Malaysia has a wealth of culture and heritage, but local traditional art is in danger of being neglected, especially by the new generation, says Kakiseni chief.
weaved into children’s stories through Shadows, the Hikayat series of children’s books aimed at getting the young generation interested in the traditional art.
Initiated by Kakiseni and MPH Publishing, Shadows which draws on the art of Kelantan’s “wayang kulit”, is a medium to bring this art to a wider audience and get a new generation to participate in keeping these forms of art alive.
Kakiseni president Low Ngai Yuen said Malaysia had a wealth of culture and heritage, yet the local traditional art was in danger of being neglected, especially by the new generation.
“To ensure its survival, we need to inject new life into this traditional art by giving it new mediums and platforms so that it can be shared and appreciated.
“We aim to spread this love for the art to more young Malaysians through the medium of storybooks like Shadows,” she told reporters after the launch of the Shadows Children’s Book here today.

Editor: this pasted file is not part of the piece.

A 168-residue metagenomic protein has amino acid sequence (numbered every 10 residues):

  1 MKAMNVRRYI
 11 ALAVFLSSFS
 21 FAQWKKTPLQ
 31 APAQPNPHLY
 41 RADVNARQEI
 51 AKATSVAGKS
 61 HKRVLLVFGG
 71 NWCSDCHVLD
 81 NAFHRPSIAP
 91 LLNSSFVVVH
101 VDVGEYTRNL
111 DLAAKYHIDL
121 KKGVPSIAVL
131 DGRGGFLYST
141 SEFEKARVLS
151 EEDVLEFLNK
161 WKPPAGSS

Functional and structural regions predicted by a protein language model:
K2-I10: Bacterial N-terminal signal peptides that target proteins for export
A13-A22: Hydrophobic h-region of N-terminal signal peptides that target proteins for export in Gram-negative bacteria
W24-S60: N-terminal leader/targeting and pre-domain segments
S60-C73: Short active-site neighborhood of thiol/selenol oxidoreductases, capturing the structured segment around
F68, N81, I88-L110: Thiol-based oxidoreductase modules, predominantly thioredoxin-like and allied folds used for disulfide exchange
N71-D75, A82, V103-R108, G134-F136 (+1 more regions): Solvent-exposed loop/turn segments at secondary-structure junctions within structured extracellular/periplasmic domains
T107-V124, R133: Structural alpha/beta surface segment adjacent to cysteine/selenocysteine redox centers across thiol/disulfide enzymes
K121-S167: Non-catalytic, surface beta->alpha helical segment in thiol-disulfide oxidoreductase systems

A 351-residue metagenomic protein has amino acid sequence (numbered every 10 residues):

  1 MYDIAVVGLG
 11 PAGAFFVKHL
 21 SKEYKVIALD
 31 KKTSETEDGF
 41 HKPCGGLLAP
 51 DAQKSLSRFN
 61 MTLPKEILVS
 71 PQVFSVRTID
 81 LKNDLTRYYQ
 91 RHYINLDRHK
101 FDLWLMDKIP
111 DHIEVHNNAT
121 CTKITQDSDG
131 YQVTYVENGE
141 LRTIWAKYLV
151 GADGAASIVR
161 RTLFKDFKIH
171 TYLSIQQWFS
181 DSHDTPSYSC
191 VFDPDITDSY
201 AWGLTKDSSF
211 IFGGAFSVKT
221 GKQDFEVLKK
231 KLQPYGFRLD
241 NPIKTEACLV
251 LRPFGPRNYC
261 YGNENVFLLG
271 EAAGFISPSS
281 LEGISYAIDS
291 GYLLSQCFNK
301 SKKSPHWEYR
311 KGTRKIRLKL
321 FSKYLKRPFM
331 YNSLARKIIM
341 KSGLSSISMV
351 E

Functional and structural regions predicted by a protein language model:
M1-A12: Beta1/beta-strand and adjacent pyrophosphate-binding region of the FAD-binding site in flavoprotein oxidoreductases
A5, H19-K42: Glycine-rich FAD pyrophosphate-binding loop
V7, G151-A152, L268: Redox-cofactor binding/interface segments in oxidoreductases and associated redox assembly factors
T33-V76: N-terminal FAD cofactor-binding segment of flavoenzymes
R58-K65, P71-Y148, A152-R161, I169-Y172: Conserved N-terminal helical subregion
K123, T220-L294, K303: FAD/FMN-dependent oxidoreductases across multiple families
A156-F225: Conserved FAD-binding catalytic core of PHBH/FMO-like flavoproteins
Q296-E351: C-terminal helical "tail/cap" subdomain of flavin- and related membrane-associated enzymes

Written by Maya Zaharudin and illustrated by Shukardi Shufitri, this book tells the tale of young Adam, a boy who finds himself in a “wayang kulit” world of shadow and light, and must use his wits and courage to help a prince defeat monsters and recover a surprising treasure.
Low said, with advice and guidance from traditional art practitioners, Kakiseni worked with local authors and illustrators on Shadows as a way to introduce traditional performing arts to children through stories that would appeal to their sense of wonder and curiosity.
“To add authenticity to the wayang kulit elements, Shadows worked closely with Kamarul Baisah Hussin, a practising ‘Tok Dalang’ (master puppeteer) who is also a lecturer at the National Academy of Arts, Culture and Heritage Malaysia (Aswara).
“We also worked with Kamarul Baihaqi, Kamarul Baisah’s six-year-old son, to perform the storyline of Shadows through a ‘wayang kulit’ show to the children in several workshops and road shows held at primary schools around the Klang Valley,” she said.
Meanwhile, National Culture and Arts Department director-general Norliza Rofli said the traditional art reflected the shared heritage of Malaysians, which shaped their cultural identity.
“It is important to introduce it to a younger generation to inspire and enrich them with these stories and art forms,” she said